Hello i want to know is there any way having a type that implements a typeclass to put a constraint on a field without decomposing all the type?(or simply put without enumerating all its other fields in the instance declaration? )

Example:

data A=A | BB | CCC deriving( Show)

class T a where
  mymethod::a->Bool

instance T A where
 mymethod a = length . show $ a >1

data Complex b = Complex{
                  a::Int,
                  b::A,
                  c::String
                  }

instance (T b) => T (Complex a b c)  

Looking above in the last line, is there any way to enumerate just the fields that we want to put constraints on? (in our case b which implements T typeclass).
Can we put wildcards or any other thing to not put all fields?

E.g:
instance (T b) => T (Complex _ b _)
or even better

 instance (T b) => T Complex {b ? } 
  • 1
    but here there is only one type parameter for complex: an a. The number of parameters of the data constructor is three, but of the type constructor (instances work on that meta-level), there is one parameter. – Willem Van Onsem Jul 12 at 13:34
  • 1
    Furthermore this a has no use here, since you never specify a field with a type that is defined in terms of a. – Willem Van Onsem Jul 12 at 13:35
  • I am not sure i am following.I made some edits in the meantime. – Bercovici Adrian Jul 12 at 13:36
  • The field inside Complex that implements the T typeclass is b. – Bercovici Adrian Jul 12 at 13:38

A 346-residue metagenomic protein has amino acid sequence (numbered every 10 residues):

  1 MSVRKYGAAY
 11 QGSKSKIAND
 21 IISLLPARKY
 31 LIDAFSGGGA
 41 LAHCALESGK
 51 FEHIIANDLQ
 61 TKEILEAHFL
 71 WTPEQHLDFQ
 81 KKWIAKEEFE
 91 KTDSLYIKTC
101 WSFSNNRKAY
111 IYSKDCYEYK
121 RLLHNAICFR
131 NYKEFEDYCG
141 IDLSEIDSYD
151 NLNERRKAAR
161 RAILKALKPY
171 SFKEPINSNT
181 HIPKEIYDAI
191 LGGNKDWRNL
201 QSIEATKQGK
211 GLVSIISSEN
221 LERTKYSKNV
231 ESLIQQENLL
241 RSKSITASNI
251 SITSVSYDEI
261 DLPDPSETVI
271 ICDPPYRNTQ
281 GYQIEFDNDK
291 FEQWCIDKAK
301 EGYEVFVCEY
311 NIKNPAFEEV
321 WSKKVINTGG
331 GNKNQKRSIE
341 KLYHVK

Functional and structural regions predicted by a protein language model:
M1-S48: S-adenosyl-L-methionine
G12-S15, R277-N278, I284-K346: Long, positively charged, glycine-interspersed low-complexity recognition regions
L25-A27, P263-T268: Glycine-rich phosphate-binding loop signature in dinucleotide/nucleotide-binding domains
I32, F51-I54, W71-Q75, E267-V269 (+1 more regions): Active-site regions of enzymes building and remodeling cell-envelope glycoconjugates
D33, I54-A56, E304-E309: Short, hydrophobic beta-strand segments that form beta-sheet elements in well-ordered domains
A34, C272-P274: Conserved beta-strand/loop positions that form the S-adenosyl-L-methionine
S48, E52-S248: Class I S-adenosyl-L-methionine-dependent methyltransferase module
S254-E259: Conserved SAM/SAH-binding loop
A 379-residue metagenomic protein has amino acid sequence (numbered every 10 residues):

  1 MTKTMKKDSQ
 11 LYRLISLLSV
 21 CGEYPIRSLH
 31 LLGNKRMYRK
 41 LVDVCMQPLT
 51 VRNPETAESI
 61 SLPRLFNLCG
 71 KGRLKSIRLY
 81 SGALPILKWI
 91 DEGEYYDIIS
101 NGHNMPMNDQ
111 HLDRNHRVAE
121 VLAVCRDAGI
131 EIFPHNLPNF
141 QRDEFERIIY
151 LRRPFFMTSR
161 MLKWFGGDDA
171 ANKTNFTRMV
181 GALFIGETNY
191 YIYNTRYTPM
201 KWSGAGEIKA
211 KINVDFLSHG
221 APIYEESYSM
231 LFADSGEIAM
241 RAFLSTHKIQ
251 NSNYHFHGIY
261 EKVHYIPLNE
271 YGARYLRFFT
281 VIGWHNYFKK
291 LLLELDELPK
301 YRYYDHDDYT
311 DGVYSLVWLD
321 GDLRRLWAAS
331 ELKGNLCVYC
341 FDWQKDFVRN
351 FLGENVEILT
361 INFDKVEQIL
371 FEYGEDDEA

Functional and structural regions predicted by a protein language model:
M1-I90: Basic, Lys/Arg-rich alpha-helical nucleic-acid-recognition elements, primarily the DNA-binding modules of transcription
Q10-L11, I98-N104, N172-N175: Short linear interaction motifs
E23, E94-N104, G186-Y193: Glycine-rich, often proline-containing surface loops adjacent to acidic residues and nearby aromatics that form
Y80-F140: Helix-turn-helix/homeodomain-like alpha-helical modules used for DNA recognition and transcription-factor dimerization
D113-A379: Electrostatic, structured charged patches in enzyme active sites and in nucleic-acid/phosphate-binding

• 1
    No, the b parameter has type A which is a real type, not a... – Willem Van Onsem Jul 12 at 13:39
up vote 3 down vote accepted

After fixing your implementation of mymethod for A (you need parentheses around the first argument to >), the following works for me:

data Complex = Complex{
                  a::Int,
                  b::A,
                  c::String
                  }

instance T Complex where
    mymethod c = mymethod (b c)

I have removed the type parameter to Complex -- I suspect you were getting confused and believing there was a connection between the type named b and the field named b when there wasn't. If you want, you could make that connection explicit (here I'll use different names to emphasize how the connection is made, but you could drop the Tys and Fields below and still have valid code):

data Complex aTy bTy cTy = Complex
    { aField :: aTy
    , bField :: bTy
    , cField :: cTy
    }

instance T bTy => T (Complex aTy bTy cTy) where
    mymethod val = mymethod (bField val)
  • I think i got confused with the type constructor.I do not know : in the instance declaration you must place the type or data constructor?.If it is the type then i wanted to know how do you manage something like Complex a b c=Complex{ a::T,b,c } (b and c would implement another typeclass). – Bercovici Adrian Jul 12 at 13:55
  • 1
    @BercoviciAdrian Instance heads mention a type constructor, possibly applied to some type variables. I will add a sentence or two about parameterized types. – Daniel Wagner Jul 12 at 14:06
  • Ok so in the case where you wish to only apply constraint on one parameter bTy for example.Is there any way to omit all other type parameters in the instance decalaration? instance T bTy =>(Complex x0,x1....xN bTy y1,y2...yN ) ....can i say something like instance T bTy=>(Complex bTy _ ....) . – Bercovici Adrian Jul 13 at 6:02
  • 1
    @BercoviciAdrian No. – Daniel Wagner Jul 13 at 10:25
  • Thank you for your comprehensive answers.This is what i wanted to know,but i learned more thanks to you in the process :D – Bercovici Adrian Jul 13 at 10:26

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